After 16 months of recovery and nine surgeries, he reemerged. When he reached 29 — the same age his father was when he died — Williams released "Family Tradition," beginning a string of 21 gold records.

Dolly Parton tells Porter Wagoner, 'I Will Always Love You'

In 1974, Parton had been performing on "The Porter Wagoner Show" for seven years, and for that entire run, Wagoner had "tight control over her career," Coyote narrates.

"I signed the checks, so we did things my way," he once said.

But he also encouraged Parton's undeniable talent as a songwriter, which led to her recording her self-penned classics "Coat of Many Colors" and "Jolene." Soon enough, she'd racked up five No.1 solo hits, all of them self-written.

"Porter dreamed of me staying with his show forever," Parton said. "And I dreamed of having my own show. I wrote more and more songs, and dreamed bigger and bigger dreams."

When Parton planned to part ways with Wagoner after seven years, he wasn't pleased. Parton said he even threatened to sue her. 

"I thought, 'He's not gonna listen to me, because I've said it over and over.' And so I thought, 'Do what you do best. Just write a song.' So I wrote the song, took it back in the next day and said, 'Porter, sit down. There's something I have to sing to you.'"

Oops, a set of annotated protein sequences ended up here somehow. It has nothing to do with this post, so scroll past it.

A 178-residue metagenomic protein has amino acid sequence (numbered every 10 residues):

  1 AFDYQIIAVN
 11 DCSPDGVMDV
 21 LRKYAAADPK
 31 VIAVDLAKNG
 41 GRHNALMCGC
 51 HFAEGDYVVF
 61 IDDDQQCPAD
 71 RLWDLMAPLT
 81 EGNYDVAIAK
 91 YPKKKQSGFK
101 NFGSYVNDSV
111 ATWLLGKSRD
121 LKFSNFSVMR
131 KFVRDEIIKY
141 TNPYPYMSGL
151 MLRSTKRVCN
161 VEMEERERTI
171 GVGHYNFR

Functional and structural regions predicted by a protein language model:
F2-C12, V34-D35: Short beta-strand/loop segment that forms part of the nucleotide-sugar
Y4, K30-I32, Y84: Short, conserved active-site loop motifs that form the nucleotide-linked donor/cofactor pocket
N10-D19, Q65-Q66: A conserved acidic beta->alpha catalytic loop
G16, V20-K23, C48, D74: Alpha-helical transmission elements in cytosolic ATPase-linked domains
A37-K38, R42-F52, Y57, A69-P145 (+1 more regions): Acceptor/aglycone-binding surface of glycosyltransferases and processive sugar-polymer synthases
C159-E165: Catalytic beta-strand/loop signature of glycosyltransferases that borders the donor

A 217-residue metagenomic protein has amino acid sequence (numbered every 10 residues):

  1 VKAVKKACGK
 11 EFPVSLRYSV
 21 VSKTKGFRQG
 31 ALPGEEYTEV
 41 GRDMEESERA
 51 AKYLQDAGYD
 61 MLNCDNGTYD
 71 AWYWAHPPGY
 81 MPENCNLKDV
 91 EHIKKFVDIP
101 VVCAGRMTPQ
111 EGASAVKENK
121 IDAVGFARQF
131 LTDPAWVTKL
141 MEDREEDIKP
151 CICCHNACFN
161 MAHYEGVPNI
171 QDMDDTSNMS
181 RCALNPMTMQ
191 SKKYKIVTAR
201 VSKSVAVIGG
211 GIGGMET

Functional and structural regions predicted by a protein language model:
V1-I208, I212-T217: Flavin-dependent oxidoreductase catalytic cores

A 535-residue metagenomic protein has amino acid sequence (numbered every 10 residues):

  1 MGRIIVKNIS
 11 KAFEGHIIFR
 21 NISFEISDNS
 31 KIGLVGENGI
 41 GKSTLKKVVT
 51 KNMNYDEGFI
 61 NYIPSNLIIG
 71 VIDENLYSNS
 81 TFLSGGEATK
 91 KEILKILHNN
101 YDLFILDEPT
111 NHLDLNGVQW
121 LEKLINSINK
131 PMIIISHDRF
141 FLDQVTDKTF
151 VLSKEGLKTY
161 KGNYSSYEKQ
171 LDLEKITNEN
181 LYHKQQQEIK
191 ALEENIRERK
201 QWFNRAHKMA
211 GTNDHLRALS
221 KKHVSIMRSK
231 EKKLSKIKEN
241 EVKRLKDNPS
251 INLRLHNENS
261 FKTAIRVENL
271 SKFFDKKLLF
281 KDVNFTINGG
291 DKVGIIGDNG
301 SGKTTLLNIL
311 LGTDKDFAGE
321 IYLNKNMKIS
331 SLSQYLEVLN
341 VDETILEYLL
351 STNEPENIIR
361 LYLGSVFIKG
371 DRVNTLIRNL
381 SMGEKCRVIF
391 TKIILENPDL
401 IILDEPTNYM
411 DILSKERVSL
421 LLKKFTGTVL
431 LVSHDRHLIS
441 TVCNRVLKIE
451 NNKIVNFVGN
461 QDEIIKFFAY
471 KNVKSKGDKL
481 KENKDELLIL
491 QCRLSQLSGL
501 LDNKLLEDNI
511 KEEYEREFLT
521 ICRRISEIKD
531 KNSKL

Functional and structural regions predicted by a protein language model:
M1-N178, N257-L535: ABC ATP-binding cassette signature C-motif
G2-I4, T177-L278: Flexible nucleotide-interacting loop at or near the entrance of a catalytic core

The song was "I Will Always Love You," and it brought Wagoner to tears.

"He said, 'That's the best thing you ever wrote. OK, you can go, but only if I can produce that record.'"

George Jones and Tammy Wynette

"No couple captivated audiences and headlines" more than Jones and Wynette, Coyote narrates. That wasn't only due to their run of incredible hit duets, but a marriage that was "never tranquil," thanks her volatile personality and his out-of-control drinking.

"George is one of those people who can't tolerate happiness," Wynette later said. "If everything is right, there is something in him that makes him destroy it, and destroy me with it."

Wynette first filed for divorce in 1973, but they reconciled long enough to record "We're Gonna Hold On," which played as autobiography as it rose to No. 1. The couple ultimately divorced in 1975.

That didn't stop them from recording "one more duets album" in 1976. (In fact, the pair would reunite for two more albums in 1980 and 1995.)

The title track, "Golden Ring," was another chart-topper.

According to "Country Music," it was playing on Wynette's car radio as she was on her way to marry her fourth husband. And it was still on the charts when that marriage ended 44 days later.

Emmylou Harris

"Except for Johnny Cash, I couldn't be fooled with country music," Harris recalls. "Folk music was what really spoke to me."

The Alabama native, in fact, didn't start on the path to Nashville until she went to Los Angeles to record with Gram Parsons. She became a "huge country music convert." 

"I finally felt I had found where I was supposed to be as a singer." 

After Parsons died of an overdose in 1973, Harris wanted to make a country album, "almost in memory of Gram."

Two years later, she emerged with two brilliant albums, "Pieces of the Sky" and "Elite Hotel." She surrounded herself with stellar musicians — including Rodney Crowell — in a group dubbed The Hot Band, and became a critical darling. Rolling Stone called her "country without the corn."